===============================================================
Gordon Doughman Ph: 937-438-6811
Motorola Semiconductor Fax: 937-434-7457
Field Applications Engineer Pager: 800-759-8352 Pin: 1304089
Suite 175
3131 Newmark Drive
Miamisburg, OH 45342

Check out my HC12 book at:
http://www.rtcbooks.com/programming.php




Gordon --

At 11:23 AM 8/8/03 -0400, you wrote:
> Gary,
>
>This is not correct. the EEDIV register must be programmed with the
>proper value whether or not you are using the the 'automatic'
>programming feature of the EEPROM. Here's the background, the EEPROM in

Well, you're the expert, but in my defense, I was relying on section 8.6 of
the D60A Technical Data book, rev 2. It lists the programming steps
required when AUTO is clear, and doesn't say anything at all about EEDIV.
On the other hand, in reading that chapter again, I see that section 8.8
says to program EEDIV "before any EEPROM location can be programmed or
erased." But doesn't say why, nor does it mention the AUTO bit.

>'EEPROM' so that D60 software would have to be changed as little as
>possible, there is actually 4K of 'EEPROM' in the device and only 1 byte
>of each sector is used.
>
I guess silicon must be cheap, if you can do that. I remember when any
company would have been thrilled to offer 4K of EEPROM, and we would have
dealt with the issues of altering existing programs.

>programmed with the proper value. Note that even when not using the
>'automatic' mode, the state machine still performs all of the EE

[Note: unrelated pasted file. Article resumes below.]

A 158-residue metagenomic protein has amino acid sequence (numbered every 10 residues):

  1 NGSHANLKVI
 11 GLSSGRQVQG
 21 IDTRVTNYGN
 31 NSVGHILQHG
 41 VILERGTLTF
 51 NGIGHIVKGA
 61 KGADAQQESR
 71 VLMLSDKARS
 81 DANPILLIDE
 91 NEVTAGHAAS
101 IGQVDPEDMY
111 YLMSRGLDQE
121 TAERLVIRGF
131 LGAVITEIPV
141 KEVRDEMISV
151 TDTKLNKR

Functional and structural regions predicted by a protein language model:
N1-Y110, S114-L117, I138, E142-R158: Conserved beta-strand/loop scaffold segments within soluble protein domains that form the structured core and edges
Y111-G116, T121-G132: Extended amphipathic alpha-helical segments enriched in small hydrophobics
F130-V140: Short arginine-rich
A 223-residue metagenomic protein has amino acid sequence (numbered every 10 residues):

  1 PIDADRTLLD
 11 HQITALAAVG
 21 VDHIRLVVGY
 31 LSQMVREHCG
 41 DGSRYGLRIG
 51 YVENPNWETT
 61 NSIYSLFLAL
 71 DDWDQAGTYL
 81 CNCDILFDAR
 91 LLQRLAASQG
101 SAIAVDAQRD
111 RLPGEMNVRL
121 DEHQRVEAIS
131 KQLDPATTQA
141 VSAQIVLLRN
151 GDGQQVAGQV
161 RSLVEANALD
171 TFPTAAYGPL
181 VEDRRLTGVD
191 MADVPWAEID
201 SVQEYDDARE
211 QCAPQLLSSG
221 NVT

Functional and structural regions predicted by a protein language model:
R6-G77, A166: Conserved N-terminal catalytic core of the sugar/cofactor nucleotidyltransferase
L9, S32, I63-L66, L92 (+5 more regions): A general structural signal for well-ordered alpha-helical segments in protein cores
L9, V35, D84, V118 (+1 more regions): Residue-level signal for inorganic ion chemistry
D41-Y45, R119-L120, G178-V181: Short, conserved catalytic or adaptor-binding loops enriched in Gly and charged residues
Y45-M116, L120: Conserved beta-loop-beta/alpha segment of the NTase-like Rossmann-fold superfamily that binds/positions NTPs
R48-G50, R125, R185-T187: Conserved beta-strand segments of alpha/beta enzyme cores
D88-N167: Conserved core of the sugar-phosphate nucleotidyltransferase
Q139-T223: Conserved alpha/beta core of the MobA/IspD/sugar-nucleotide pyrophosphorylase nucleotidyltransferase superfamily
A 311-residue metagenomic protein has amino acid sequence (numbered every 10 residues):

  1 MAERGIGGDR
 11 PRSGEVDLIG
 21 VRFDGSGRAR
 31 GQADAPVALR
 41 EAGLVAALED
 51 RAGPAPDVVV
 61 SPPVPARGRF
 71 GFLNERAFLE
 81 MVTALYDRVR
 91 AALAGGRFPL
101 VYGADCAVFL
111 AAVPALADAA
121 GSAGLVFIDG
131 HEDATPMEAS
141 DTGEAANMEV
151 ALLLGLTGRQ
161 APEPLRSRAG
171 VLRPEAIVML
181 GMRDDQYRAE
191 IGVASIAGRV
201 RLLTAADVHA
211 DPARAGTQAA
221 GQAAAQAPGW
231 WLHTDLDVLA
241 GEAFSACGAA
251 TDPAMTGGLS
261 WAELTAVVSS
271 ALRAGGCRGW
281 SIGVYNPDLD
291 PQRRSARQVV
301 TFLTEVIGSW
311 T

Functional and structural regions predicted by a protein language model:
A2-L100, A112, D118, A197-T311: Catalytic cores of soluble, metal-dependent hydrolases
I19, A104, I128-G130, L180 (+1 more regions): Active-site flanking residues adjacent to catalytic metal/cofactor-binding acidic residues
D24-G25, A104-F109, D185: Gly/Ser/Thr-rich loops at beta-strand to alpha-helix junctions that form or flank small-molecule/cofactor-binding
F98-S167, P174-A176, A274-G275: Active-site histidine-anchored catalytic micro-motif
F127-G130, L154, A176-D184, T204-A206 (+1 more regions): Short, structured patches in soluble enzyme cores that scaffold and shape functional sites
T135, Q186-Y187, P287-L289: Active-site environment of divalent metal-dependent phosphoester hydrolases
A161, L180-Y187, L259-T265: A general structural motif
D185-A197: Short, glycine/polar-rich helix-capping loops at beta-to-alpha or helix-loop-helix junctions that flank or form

>erase/programming timing.

The data book makes it sound like not using the AUTO mode is exactly like
the HC11 program mode. Thanks for the clarification.

Gary Olmstead
Toucan Technology
Ventura CA

www.toucantechnology.com



Gordon
I also have been using the direct mode in the D60A with a 10ms
programming and erasing time and it's been working. Just lucky, I
guess. Now I'll program the EEDIV registers and use the auto mode. Is
there a time savings using this technique?
S. Prince
Professor, Mech Eng
CSUN

Gordon Doughman wrote:

> Gary,
>
>This is not correct. the EEDIV register must be programmed with the
>proper value whether or not you are using the the 'automatic'
>programming feature of the EEPROM. Here's the background, the EEPROM in
>the D60A is really Flash, the same as the main memory Flash although it
>is designed with a 4 byte erase sector. To allow byte programming of the
>'EEPROM' so that D60 software would have to be changed as little as
>possible, there is actually 4K of 'EEPROM' in the device and only 1 byte
>of each sector is used.
>
>Because the 'EEPROM' is actually Flash, the EEDIV register sets up the
>'EEPROM' state machine clock for erasure & programming and MUST be
>programmed with the proper value. Note that even when not using the
>'automatic' mode, the state machine still performs all of the EE
>erase/programming timing. The default value for the EEDIV register is
>loaded from the EEPROM shadow row, so if the erase & programming
>routines *appear* to be working, it could be that the factory programmed